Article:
The function.json file is a configuration file where we specify generic meta-data about the function.
The integration tab shows the triggering event (s) for this function – configured for HTTP requests.
The manage tab allows us to define environment variable to pass into the function runtime execution environment:
The Monitor tab allows us to monitor executions of the Function and the logging they produce:
Return to the main tab with the function definition. Make a small change in the template code – to make it my own function; then click on Save & Run to store the modified definition and make a test call to the Function:
The result of the test call is shown on the right as well in the logging tab at the bottom of the page:
To invoke the function outside the Azure Cloud environment, click on Get Function URL.
Click on the icon to copy the URL to the clipboard.
Open a browser, paste the URL and add the name query parameter:
In Postman we can also make a test call:
The logging shows the additional instances of the function:
From within the function, we can write output to the logging. All function execution instances write to the same pile of logging, from within their own execution environments:
Now Save & Run again – and see the log line written during the function execution:
Functions lets you define the threshold trace level for writing to the console, which makes it easy to control the way traces are written to the console from your functions. You can set the trace-level threshold for logging in the host.json file, or turn it off.
The Monitor tab provides an overview of all executions of the function, including the not so happy ones (I made a few coding mistakes that I did not share). For each instance, the specific logging and execution details are available:
Debug Console and Package Management
At the URL https://<function_app_name>.scm.azurewebsites.net we can access a management/development console where we can perform advanced operations regarding application deployment and configuration:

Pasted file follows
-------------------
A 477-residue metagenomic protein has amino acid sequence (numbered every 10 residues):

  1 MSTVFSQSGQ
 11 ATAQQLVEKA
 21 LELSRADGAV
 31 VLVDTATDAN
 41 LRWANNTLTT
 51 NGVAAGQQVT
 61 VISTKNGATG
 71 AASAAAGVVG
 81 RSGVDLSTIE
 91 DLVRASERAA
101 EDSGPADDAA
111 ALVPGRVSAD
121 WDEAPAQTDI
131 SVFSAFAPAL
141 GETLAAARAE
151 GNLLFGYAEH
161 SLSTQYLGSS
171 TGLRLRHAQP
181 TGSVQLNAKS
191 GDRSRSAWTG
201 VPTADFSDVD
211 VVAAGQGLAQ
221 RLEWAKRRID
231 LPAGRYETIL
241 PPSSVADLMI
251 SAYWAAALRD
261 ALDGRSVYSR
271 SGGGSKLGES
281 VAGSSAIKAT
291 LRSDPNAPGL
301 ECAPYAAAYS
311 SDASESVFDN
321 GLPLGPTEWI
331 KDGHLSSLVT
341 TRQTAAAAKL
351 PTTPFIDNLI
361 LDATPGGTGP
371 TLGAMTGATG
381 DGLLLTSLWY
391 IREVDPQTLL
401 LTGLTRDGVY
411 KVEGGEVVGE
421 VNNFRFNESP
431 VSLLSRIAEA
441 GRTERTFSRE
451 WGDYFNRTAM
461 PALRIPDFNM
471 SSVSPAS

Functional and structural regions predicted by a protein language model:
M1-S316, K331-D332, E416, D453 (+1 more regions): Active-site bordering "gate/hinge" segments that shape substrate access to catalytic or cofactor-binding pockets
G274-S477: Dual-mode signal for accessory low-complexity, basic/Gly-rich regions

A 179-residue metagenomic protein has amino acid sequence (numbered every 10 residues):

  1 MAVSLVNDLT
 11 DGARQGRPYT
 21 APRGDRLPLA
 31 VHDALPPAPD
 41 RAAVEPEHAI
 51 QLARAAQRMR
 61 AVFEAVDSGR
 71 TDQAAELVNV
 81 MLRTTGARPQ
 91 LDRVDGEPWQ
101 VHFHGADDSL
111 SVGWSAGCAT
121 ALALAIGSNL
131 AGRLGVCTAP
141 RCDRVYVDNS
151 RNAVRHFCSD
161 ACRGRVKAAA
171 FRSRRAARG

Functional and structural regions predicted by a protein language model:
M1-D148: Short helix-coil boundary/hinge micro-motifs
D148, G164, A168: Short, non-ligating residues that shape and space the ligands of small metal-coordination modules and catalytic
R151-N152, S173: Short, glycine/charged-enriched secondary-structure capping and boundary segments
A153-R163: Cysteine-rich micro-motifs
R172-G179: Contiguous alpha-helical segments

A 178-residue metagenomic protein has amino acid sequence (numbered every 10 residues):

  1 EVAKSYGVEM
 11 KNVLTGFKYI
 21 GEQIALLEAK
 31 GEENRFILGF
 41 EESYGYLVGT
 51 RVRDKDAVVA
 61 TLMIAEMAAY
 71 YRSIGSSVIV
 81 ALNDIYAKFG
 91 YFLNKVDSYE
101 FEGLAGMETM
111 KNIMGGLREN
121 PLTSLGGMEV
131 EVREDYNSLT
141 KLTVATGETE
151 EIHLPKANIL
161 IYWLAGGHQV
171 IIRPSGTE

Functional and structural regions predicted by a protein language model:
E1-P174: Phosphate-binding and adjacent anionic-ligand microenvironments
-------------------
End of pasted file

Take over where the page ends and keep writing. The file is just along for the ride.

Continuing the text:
The CMD console looks like this:
An not obvious feature of the CMD Console is the ability to drag files from my local Windows operating system into the browser – such as the package.json shown in this figure:
Note: You should define a
package.json file at the root of your function app. Defining the file lets all functions in the app share the same cached packages, which gives the best performance. If a version conflict arises, you can resolve it by adding a
package.json file in the folder of a specific function.
I am looking forward to Oracle’s Cloud service for serverless computing – to see if it provides a similar good experience,and perhaps even more. More on that next month I hope.
Next steps for me: trigger Azure Functions from other events than HTTP Requests and leveraging NPM packages from my Function. Perhaps also trying out Visual Studio as the development and local testing environment for Azure Functions.
FAQ on AWS Lambda – https://aws.amazon.com/lambda/faqs/
Wikipedia on Serverless Computing – https://en.wikipedia.org/wiki/Serverless_computing
Oracle announced Oracle [Cloud] Functions at Oracle OpenWorld 2016 – Oracle Functions – Serverless architecture on the Oracle PaaS Cloud
Sessions at Oracle OpenWorld 2017 on Serverless Computing (i.e. Oracle Functions) – list of session at OOW2017 on Serverless
Azure Functions – Create your first Function – https://docs.microsoft.com/en-us/azure/azure-functions/functions-create-first-azure-function
Azure Functions Documentation – https://docs.microsoft.com/en-us/azure/azure-functions/index
Azure Functions HTTP and webhook bindings – https://docs.microsoft.com/en-us/azure/azure-functions/functions-bindings-http-webhook
How to update function app files – package.json, project.json, host.json – https://docs.microsoft.com/en-us/azure/azure-functions/functions-reference#fileupdate